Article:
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Australia Thought the Virus Was Under Control. It Found a Vulnerable Spot.

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  • Australia Thought the Virus Was Under Control. It Found a Vulnerable Spot.


    Australia Thought the Virus Was Under Control. It Found a Vulnerable Spot.
    The authorities have locked down 300,000 people in areas around Melbourne heavily populated by immigrants, reinforcing the coronavirus’s outsized impact on disadvantaged communities.
    By Livia Albeck-Ripka

    July 2, 2020
    Updated 10:59 a.m. ET

    MELBOURNE, Australia — Ring Mayar spends all day knocking on doors in the western suburbs of Melbourne, asking residents if they have a cough, a fever or chills.

    Even if they do not, he encourages them to get tested for the coronavirus, as the authorities race to catch up with a string of outbreaks that is threatening to recast Australia’s success story in controlling the spread.

    “It’s quite daunting,” said Mr. Mayar, the president of the South Sudanese Community Association in the state of Victoria, who has been volunteering in one of the largely immigrant communities where cases are surging.

    The rise in infections — Victoria reported 77 new cases Thursday, the most since March — has driven home the outsized impact of the coronavirus on communities in which working-class immigrants and essential workers are particularly vulnerable to the disease. In these places, people often must venture out for jobs that put them at risk of contracting the virus, and communication by the authorities in residents’ native languages can be patchy.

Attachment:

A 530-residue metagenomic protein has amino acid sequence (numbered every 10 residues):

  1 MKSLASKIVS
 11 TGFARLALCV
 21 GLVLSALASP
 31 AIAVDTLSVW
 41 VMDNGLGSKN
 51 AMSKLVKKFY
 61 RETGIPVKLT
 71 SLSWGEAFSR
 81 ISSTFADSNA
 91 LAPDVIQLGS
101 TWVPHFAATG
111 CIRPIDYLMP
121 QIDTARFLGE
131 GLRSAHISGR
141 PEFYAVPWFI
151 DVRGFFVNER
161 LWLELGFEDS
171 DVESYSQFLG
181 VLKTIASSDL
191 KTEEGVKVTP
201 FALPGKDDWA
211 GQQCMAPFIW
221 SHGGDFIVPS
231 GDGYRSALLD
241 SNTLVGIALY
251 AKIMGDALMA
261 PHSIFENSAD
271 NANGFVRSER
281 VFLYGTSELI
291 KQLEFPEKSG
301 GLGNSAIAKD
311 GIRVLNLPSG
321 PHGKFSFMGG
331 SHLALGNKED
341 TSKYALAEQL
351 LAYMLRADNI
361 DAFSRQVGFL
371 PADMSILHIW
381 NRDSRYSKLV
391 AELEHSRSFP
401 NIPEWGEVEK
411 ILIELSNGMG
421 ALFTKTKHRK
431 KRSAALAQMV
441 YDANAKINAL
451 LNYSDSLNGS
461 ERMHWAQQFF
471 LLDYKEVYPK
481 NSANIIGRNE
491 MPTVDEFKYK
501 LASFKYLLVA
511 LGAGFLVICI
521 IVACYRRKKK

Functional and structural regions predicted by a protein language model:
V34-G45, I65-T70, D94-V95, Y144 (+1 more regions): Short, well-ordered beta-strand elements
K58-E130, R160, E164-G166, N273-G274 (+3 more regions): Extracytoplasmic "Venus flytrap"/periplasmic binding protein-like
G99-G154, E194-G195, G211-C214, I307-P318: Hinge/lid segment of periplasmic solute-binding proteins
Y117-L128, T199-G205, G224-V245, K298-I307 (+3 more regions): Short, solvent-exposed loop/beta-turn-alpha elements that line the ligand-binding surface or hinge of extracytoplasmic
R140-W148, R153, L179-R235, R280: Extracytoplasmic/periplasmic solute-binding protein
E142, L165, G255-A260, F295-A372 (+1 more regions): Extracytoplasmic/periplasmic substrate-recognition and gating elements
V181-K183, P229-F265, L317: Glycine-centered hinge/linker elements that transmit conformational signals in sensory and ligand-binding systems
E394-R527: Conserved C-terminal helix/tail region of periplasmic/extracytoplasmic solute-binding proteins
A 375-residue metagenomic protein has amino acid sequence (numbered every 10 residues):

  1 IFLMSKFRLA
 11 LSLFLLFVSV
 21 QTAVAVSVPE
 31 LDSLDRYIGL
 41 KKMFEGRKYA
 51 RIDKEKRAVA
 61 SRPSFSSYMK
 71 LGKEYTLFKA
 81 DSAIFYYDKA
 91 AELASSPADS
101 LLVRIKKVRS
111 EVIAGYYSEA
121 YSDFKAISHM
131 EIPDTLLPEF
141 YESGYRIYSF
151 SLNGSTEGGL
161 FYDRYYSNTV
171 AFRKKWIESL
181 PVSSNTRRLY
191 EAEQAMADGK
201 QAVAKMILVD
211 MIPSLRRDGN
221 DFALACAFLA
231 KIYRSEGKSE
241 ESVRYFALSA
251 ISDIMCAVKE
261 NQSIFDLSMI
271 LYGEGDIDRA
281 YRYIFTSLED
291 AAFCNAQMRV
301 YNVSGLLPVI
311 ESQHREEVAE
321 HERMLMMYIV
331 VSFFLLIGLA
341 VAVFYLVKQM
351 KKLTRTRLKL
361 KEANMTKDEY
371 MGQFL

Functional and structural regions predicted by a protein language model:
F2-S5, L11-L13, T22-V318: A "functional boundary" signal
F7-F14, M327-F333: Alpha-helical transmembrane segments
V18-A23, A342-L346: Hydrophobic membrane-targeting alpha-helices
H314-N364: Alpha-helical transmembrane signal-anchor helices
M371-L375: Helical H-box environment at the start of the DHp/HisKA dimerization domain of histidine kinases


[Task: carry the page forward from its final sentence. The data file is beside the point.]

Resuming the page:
As it has elsewhere in the world, the coronavirus found a hole in Australia’s system: It spread in part because of the sharing of a cigarette lighter among security guards working at a hotel where returning international travelers are being quarantined...

  • #2
    Victoria coronavirus cases rise by 108 as Daniel Andrews strengthens lockdown at nine public housing estates

    Posted 7 hours ago, updated 2 hours ago

    Some 3,000 of Melbourne's "most vulnerable" residents will be locked in nine public housing estates for at least five days due to a coronavirus outbreak.

    Premier Daniel Andrews said that in recent days, at least 23 cases had been identified in more than 12 households in the Flemington and North Melbourne public housing estates in inner Melbourne.

    Mr Andrews said the nine towers included 1,345 units of housing and were home to about 3,000 residents.

    Under the stage three restrictions, people in the 12 suburbs can only leave the house for four reasons: work or education, exercise, medical care or caregiving or shopping for supplies.

    However, those living in the nine public housing estates will be in a "hard lockdown" and not able to leave their residence for any reason.